Are Christmas hams for employees offensive?

HRM looks into the ins and outs of celebrating Christmas in a culturally diverse workplace.

Are Christmas hams for employees offensive?
Kiwi employers are altering their Christmas celebrations to cater for increasingly diverse workforces.

Many organisations are replacing traditional booze-fuelled festivities with events which are universally suitable – the surge in migration to New Zealand has resulted in more workers with a cultural background requiring abstinence from alcohol or specific foods.  

Events such as cooking classes and family-friendly outdoors functions are seeing a rise in popularity as employers are making more effort to cater for the various customs of their staff.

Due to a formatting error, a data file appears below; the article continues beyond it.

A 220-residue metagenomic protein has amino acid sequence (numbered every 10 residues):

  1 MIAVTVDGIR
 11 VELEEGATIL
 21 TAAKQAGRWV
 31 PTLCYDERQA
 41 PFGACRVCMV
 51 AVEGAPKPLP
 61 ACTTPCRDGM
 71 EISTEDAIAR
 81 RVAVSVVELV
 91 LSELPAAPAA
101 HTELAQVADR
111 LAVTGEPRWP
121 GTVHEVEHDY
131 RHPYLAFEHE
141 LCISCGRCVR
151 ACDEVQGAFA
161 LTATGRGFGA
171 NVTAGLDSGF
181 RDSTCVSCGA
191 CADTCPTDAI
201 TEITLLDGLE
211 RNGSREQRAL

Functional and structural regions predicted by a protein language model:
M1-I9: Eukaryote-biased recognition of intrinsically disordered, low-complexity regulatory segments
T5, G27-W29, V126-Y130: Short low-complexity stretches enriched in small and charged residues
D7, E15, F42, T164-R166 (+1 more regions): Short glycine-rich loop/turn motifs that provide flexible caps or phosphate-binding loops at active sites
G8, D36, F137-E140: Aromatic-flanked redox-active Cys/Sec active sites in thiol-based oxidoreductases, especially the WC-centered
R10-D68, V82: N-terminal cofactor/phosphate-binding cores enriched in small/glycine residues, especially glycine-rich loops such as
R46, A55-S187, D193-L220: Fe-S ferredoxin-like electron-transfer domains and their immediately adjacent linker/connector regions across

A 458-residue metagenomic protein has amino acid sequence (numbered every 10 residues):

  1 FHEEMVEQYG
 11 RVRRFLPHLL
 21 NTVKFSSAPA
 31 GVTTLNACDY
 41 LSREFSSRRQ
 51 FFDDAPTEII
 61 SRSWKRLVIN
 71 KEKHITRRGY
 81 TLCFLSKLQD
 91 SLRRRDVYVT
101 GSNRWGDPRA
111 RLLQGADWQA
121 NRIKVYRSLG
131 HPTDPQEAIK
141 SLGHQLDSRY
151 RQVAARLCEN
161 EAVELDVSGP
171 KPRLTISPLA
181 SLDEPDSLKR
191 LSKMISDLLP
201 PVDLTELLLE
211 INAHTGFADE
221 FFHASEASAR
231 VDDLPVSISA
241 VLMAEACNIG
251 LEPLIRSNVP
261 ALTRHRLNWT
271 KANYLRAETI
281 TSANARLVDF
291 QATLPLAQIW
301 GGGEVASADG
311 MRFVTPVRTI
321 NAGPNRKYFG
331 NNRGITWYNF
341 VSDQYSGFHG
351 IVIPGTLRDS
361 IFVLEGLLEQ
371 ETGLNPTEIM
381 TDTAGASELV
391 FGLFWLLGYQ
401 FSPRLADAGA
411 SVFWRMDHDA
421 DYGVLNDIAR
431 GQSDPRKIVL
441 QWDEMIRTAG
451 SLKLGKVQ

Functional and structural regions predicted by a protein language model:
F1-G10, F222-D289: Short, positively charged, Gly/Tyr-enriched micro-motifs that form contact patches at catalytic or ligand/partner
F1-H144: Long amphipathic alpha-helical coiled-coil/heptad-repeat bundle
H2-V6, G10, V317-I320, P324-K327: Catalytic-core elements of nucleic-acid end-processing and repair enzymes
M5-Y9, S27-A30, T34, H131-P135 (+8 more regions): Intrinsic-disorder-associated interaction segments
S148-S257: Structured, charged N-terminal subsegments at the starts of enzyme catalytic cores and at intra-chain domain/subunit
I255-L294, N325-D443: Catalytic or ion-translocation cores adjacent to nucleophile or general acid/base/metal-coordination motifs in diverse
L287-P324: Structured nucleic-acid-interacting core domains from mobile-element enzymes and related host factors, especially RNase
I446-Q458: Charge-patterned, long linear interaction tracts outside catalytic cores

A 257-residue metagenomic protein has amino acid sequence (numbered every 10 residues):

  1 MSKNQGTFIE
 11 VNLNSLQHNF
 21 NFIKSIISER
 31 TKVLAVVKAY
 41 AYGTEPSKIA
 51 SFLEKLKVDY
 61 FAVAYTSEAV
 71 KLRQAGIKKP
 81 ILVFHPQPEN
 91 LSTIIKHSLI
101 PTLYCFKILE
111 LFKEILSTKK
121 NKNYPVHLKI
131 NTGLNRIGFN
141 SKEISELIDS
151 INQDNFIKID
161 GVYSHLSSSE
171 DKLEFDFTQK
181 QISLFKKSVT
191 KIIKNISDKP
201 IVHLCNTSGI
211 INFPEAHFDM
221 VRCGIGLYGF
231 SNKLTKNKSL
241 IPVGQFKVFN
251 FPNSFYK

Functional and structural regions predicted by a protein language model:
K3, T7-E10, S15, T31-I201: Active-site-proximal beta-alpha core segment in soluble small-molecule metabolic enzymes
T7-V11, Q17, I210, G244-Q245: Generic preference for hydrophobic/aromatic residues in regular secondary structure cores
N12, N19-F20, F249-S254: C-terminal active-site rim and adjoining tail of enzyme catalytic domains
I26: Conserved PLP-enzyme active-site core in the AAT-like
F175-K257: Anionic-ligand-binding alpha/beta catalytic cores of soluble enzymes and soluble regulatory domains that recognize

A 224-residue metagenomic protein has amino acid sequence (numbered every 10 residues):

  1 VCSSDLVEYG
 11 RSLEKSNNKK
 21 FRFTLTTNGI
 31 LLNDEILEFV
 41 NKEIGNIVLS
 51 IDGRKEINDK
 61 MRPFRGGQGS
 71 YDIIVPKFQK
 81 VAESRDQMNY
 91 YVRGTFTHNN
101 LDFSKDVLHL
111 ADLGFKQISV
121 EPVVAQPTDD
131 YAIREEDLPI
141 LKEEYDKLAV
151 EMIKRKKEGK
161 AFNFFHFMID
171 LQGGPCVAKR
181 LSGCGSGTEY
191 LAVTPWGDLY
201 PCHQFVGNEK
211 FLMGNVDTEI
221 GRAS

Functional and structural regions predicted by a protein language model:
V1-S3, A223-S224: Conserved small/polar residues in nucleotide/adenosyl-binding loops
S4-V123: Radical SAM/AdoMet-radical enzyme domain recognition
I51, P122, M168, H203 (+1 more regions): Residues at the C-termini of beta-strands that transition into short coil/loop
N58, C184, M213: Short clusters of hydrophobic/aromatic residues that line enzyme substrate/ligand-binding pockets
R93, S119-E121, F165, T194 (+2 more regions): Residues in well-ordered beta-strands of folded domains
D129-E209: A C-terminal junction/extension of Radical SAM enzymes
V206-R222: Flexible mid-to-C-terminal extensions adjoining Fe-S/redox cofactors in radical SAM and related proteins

It is also important for employers to reconsider their Christmas traditions, as some practices could be deemed inappropriate or offensive by some workers.

“Gone are the days of giving everyone a ham for Christmas as it's just not appropriate anymore,” Bev Cassidy-Mackenzie, Equal Employment Opportunities Trust chief executive, told The New Zealand Herald. “You just can't give everyone a ham and think it's okay. If you've got Muslims in your workforce it's offensive to give them a ham.”

Many employers are now choosing to give staff supermarket vouchers instead of conforming to traditions such as bestowing a Christmas ham upon workers.

According to the last Census conducted, there are 213 ethnic groups living in New Zealand, with the number of Hindus and Muslims rising by 40% since 2011, and the number of Sikhs doubling.

The number of Chinese, Indian and Filipino people had also increased significantly.

According to Cassidy-Mackenzie, employees who do not drink, are religious, older workers or have children can feel alienated by “after-five type events”.

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